Like many independent literary agencies, mine is small, with only two full-time people and one part-time person and no more than 50 active clients at any given time. Yet even we receive at least 50 query letters every week. Potentially, we could replace our entire client list—which has been nearly 20 years in the making—every week of the year. And at the end of each year, we’ve read, processed, answered, thrown away, cried over, winced at, yawned over or gotten excited about nearly 3,000 letters about as-yet-unpublished books. That number doesn’t include the e-mail queries—which we officially don’t accept, but which nevertheless come in at the rate of 20 or more a week.
Out of those 3,000 pleas, nearly 75 percent are about novels. And out of those, at least 90 percent are about first novels. That brings the number of queries about first novels to about 2,000 every year. And in a recent year, I accepted as a client one new novelist out of those 2,000. That’s not 2 percent, or 1 percent, or even one-half of a percent. That’s one-tenth of one-half of a percent.
Reading statistics like those must be thoroughly discouraging. Statistics are, after all, often discouraging: The number of people who apply to certain schools versus the number who get in is always a discouraging number. Our chances of winning a million-dollar-plus lottery are also discouraging, but many of us still buy tickets. So let’s look at those numbers another way: 80 percent of those query letters about first novels never should have been sent.
That’s right—a full 80 percent of the letters I read pitching first novels never should have been sent to me, or to any agent or editor. Either the writers were not ready to be published and their books were not ready to be agented, or they misdirected the query letter by writing to me about the kind of book I don’t represent.
So, if we subtract 80 percent from the 2,000 first-novel query letters I (and many of my colleagues) see every year, we come up with a grand total of 400. Four hundred letters a year is only about eight per week. I would happily read to their end eight letters a week about first novels. Yet if I still take on only one writer of those 400, I have taken on one-quarter of a percent of the writers who write to me about their first novels. It’s still a small percentage, but 1/400th is considerably better than 1/2000th. (Try reading that sentence out loud and you’ll see one reason why.)
So, with that in mind, let’s make sure you have the tools you need to write a query letter that sets you apart from the pack—a letter that should definitely be sent.
QUERY LETTER BASICS
A good query letter, like the best writing, has urgency and clarity. It’s not dull, but it attends to the business
at hand without fuss. It is, of course, a sales pitch directed with passion, belief and enthusiasm to someone likely to buy the product being pitched. You’re trying to find a reader for your book. And because every editor and agent is first a reader, you’re going to write this letter to the reader who is most likely to want to read your book.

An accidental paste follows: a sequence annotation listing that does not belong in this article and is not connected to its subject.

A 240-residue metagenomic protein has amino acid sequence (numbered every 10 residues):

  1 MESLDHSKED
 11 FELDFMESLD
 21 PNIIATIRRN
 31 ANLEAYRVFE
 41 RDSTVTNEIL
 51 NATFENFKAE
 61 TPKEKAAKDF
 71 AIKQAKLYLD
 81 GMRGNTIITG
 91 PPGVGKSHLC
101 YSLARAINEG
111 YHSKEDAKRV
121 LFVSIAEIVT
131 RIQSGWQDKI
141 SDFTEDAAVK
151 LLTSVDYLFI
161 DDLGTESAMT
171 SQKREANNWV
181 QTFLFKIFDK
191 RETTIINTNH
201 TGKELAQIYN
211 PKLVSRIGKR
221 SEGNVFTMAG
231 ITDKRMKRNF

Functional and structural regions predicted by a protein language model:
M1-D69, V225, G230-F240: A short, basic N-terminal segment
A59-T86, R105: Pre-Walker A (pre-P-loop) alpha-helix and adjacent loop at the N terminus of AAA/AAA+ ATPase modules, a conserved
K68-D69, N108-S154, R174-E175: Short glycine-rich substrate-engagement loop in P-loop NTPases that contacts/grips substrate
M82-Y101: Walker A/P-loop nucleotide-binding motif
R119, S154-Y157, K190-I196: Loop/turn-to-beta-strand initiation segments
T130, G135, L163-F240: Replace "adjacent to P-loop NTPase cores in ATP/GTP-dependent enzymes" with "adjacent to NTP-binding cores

Let’s start with the basics. For instance, you’ve probably figured out that an effective query letter:
• doesn’t state the obvious—if it does, agents will think your book is all “telling,” no “showing.”
• is never longer than one page—if it is, agents will think your book is overwritten.
• is not about you—if it is, agents will think your book will be too navel-gazing to invite the reader in.
• never sounds generic—if it does, agents will think your book won’t have a unique or appealing voice.
• makes the book sound interesting—if it doesn’t, agents will know the book isn’t.
So what does a good query letter look like? Well, here’s a letter that got my attention:
I am seeking representation. I have won a few awards for fiction and poetry. My novel, THE CLEARING [later titled A Certain Slant of Light], is a supernatural love story told from the point of view of a young woman who has been dead 130 years. She’s haunting a high school English teacher when one of the boys in his class sees her. No one has seen her since her death. When the two of them fall in love, the fact that he is in a body and she is not presents the first of their problems.
Please let me know if you would be interested in reading part or all of THE CLEARING. I have enclosed a SASE. Thank you and I look forward to hearing from you.
Although the author, Laura Whitcomb, began the letter by saying something that might not have been strictly necessary, she said it with admirable brevity. I didn’t have time to stop in the middle of the opening sentence. Before I knew it, I had read the whole letter and written the word yes at the bottom. (If you could see the pile of rejected query letters in my office every week, you would see how the no is always written at the top of the letters. That’s because I didn’t reach the end.) Laura’s letter wasn’t written with fireworks, but it didn’t need to be, because the story as she described it briefly needed no embellishment. And she had enough confidence in her story to let the description be.